Pneumatic and hydraulic rosin presses both have their devotees, and both can produce high-quality rosin. But there are some very important distinctions to note. The main difference between a hydraulic and pneumatic rosin press is the method of delivering pressure.


Hydraulic rosin presses use compressed fluids to produce pressure. Like manual presses, hydraulic presses use manual pumps to generate pressure. Hydraulic models are traditionally easier to use than manual presses because the hydraulic cylinders do most of the work for you, but there are some notable exceptions to this rule. For instance, the Helix manual presses from PurePressure are actually easier and more precise than pump-driven hydraulic models thanks to the pitch of the lead screw they use. Literally your grandma can make flower rosin (which demands more force than bubble hash, for example) on a Helix.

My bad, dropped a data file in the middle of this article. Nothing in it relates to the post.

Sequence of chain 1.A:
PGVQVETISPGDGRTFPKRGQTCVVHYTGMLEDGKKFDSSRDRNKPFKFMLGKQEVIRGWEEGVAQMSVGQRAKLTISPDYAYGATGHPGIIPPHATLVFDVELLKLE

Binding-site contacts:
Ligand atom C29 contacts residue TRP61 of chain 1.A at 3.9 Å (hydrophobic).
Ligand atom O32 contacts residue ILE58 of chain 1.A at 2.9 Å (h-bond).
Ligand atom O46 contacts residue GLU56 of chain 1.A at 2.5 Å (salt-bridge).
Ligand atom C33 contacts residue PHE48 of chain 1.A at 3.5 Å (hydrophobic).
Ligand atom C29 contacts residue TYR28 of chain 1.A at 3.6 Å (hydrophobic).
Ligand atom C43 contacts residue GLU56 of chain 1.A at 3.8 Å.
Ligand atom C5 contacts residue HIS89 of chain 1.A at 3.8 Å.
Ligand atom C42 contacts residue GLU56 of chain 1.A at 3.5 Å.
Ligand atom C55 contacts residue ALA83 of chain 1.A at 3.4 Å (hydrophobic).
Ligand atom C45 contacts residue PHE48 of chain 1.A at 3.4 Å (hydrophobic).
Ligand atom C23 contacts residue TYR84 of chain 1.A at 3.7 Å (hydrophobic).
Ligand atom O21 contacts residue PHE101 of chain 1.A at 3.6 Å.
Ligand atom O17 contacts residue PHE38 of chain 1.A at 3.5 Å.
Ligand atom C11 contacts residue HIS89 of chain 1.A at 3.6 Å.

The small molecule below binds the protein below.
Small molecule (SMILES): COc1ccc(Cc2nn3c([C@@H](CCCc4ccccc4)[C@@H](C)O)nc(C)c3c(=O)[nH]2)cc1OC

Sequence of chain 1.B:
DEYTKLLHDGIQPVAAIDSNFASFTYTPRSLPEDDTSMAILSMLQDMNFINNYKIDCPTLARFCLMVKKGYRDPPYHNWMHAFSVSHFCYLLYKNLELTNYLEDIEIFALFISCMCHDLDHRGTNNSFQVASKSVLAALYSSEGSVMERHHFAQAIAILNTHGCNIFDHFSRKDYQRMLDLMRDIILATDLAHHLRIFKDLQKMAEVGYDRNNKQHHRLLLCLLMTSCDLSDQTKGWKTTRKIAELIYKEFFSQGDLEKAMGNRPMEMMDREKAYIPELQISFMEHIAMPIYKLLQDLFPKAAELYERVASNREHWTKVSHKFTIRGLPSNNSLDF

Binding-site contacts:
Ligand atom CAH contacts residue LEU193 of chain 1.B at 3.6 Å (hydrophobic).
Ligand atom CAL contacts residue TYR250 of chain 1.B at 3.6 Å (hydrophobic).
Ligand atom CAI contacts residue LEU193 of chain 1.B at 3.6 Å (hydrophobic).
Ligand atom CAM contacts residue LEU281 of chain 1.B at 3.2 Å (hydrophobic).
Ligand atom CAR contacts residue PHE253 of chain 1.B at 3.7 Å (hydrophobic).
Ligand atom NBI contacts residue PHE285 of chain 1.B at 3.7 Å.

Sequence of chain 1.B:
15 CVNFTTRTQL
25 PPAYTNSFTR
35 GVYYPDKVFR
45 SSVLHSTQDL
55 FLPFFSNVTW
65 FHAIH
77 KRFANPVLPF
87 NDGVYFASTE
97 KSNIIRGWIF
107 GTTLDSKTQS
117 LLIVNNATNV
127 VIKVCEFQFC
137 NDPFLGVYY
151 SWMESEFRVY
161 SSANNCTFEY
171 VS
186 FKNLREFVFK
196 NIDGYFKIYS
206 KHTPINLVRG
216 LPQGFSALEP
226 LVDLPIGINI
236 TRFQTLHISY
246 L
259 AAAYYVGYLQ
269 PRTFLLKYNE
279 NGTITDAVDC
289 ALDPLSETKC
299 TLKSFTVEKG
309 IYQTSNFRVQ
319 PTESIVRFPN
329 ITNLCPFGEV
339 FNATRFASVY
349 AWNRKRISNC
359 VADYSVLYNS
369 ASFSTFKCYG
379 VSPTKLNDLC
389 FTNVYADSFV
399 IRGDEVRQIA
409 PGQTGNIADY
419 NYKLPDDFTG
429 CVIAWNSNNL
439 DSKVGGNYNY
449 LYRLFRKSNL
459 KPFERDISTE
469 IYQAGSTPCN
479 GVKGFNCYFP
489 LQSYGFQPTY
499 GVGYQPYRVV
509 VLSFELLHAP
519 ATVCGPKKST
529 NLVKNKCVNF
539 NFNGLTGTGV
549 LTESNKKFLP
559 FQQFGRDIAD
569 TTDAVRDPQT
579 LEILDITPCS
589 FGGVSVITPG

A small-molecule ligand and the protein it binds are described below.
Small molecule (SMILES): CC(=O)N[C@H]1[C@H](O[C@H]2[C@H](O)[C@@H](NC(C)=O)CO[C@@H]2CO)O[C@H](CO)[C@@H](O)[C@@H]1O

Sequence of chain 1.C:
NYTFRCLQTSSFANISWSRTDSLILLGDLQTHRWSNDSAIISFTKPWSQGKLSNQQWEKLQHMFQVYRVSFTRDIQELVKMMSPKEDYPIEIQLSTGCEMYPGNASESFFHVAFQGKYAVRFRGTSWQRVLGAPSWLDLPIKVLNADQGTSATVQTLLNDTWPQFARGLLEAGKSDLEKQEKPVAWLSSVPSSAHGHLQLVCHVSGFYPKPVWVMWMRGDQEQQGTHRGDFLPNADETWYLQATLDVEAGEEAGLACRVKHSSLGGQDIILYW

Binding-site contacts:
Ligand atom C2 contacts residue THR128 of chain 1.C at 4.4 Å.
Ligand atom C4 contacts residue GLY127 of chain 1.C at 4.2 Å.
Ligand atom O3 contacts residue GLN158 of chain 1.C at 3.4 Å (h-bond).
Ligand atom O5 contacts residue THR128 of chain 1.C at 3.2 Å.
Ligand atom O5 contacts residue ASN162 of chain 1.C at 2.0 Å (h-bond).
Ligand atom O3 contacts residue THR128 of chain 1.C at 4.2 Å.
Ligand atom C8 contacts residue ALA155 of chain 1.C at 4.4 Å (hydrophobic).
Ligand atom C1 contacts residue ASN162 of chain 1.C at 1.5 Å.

Pneumatic rosin presses are sometimes referred to as air press machines because they work by manipulating pressurized air. Air is forced into a tube, creating pressure that moves the cylinder. Then the air is released through the valves, and the cylinder returns to its original position. This type of press requires no cranking or manual operation; just press a button and go. Because pneumatic presses are less labor-intensive, they’re the preferred choice of professional and commercial extraction operations. Models like the Pikes Peak and Longs Peak can even be upgraded with an Automated Pressure Control system that almost fully automates your rosin-pressing process.

Benefits of Pneumatic Rosin Presses

Pneumatic rosin presses are more consistent and reliable than hydraulic presses. Because they require very little effort, they can efficiently and consistently process large volumes of high-quality rosin every day.